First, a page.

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July 05, 2006

Grilled Cheese Sticks v2.0

A little late, but tasty nonetheless!

A couple of weeks back, I decided to play around with an old Iron Chef idea that was never realized. It was a makeshift version utilizing the items I had lying around the house at the time, so in the subsequent error analysis, I decided to go shopping and try it again, this time the way it was intended. There were four items that I thought needed improvement, and I got 'em all resolved tonight. The resulting recipe pushes an already greasy sandwich into a realm that makes even me a little squeamish... but deliciousness conquers all, as usual. From a technical standpoint, it's a little more involved than the previous recipe, but even if you just follow the old recipe, omit the pecorino, add the sausage and Spanish cheese, and you'll be a happy camper.

Oh, and for anybody who's wondering what happened to the Parmesan crust, I decided to axe it. My sheep's cheese was nice and nutty, and the thinner slices of bread got plenty crispy on their own. If you really dig the crust, go nuts... but I think this revised edition has enough going on that it doesn't need it.

Dominic Armato
1 C. San Marzano tomato puree
2 Tbsp. extra virgin olive oil
2 Tbsp. chopped fresh basil
1/4 tsp. red pepper flakes
1 tsp. coarse sea salt
2 Tbsp. extra virgin olive oil
3 oz. Merguez sausage
1 garlic clove
1/2 small yellow onion
1/2 tsp. paprika
1 large loaf dense rustic bread
2 Tbsp. unsalted butter
2 slices muenster cheese
4 oz. Spanish sheep's milk cheese
Spanish Grilled Cheese Sticks
with Merguez, Caramelized
Onions and Tomato Dip

Makes 2 Sandwiches

First, a quick note on the cheese. When you choose a sheep's milk cheese, you want to try to get one with a decent amount of moisture. If it's too hard and dry, it may be delicious, but it's less likely to melt well. In any case, shredding the cheese will probably aid in the melting process.

In a small saucepan, combine the tomato sauce, 2 Tbsp. olive oil, basil, red pepper and salt. Simmer over low heat while you make the sandwiches. You want the tomato flavor to develop and get really intense. It'll be fairly salty. That's by design. However, if you're using a fine grain salt, cut down on the amount or it'll end up even more salty than intended.

In a large sauté pan with a cover, heat 2 Tbsp. olive oil over medium heat. Peel and finely mince the garlic, and once the oil is hot, add the garlic and sauté for 10-15 seconds. Remove the sausage from its casings and add to the pan, breaking up as it cooks. Sauté the sausage until it is cooked and slightly crispy. Then, using a slotted spoon, remove the cooked sausage and set aside, leaving as much of the oil and sausage fat in the pan as possible. Slice the onion very, very thin... perhaps not quite paper thin, but very thin... and toss it in the hot pan with the greasy stuff left behind. Sauté the onion for a minute or two, then reduce the heat to low and cook the onions until they take on a deep golden color, about 15 minutes or so. If they fully caramelize and turn brown they'll still be quite tasty, but I think a bit of non-caramelized onion flavor suits this dish rather well. Remove the onions from the pan and set aside, once again leaving as much oil and sausage fat in the pan as possible.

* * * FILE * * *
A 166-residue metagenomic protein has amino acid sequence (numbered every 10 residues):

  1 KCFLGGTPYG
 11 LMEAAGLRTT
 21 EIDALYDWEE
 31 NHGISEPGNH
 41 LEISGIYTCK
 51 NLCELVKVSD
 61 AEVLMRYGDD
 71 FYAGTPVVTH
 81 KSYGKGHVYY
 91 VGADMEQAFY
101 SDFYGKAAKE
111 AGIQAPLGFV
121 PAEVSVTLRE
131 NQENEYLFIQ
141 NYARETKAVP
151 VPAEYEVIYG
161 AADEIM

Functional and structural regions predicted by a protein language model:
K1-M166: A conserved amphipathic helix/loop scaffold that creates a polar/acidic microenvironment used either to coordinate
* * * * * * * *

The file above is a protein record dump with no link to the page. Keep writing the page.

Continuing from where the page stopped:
Meanwhile, slice up the loaf of bread. You won't use very much of it, but it needs to be big so you can get a good-sized chunk of the insides to make sandwich slices. There are plenty of uses for the rest of the loaf. You'll think of something. Trim the bread down so that you end up with four slices about the size of sandwich bread, but half the thickness. Once you remove the onions from the pan, raise the heat to medium-low and add 1 Tbsp. unsalted butter, swirling it around the pan. Add the four slices of bread and cook on one side until crispy and toasted, then remove them to assemble the sandwiches. While assembling the sandwiches, take the pan off the heat so that the butter doesn't burn.

Assemble the sandwiches, with the toasted side of the bread facing in. Fill each sandwich with a slice of muenster, the shredded sheep's milk cheese, half of the Merguez and half of the onions. Return the pan to medium-low heat, and add another tablespoon of butter. When the butter is melted, swirl it around the pan and add the two sandwiches. Cover the pan (to help melt the cheese) and cook until the bottom of the sandwich is nice and crispy, about 2-3 minutes. Give the butter another swirl and flip the sandwiches, again covering the pan and cooking until the other sides of the sandwiches are crispy and the cheese is fully melted. Remove the sandwiches from the pan and slice each into three sticks.

Before serving, strain the tomato mixture (which has been happily bubbling away this whole time) through a chinois or other fine-meshed strainer, pressing against the sides to push through as much of the tomato liquid as possible, and discarding the solids left behind. Give the tomato mixture a quick whisk to thoroughly combine the tomato and oil.

Plate the sandwich sticks alongside a small dish of the tomato sauce, dip and eat. And tell your arteries that I just write the recipes.


These are cheese sticks taken to a completely different level, I love it!

Well, that's what I thought would make it a fun Iron Chef dish. Too bad these most recent challengers beat me to it :-)

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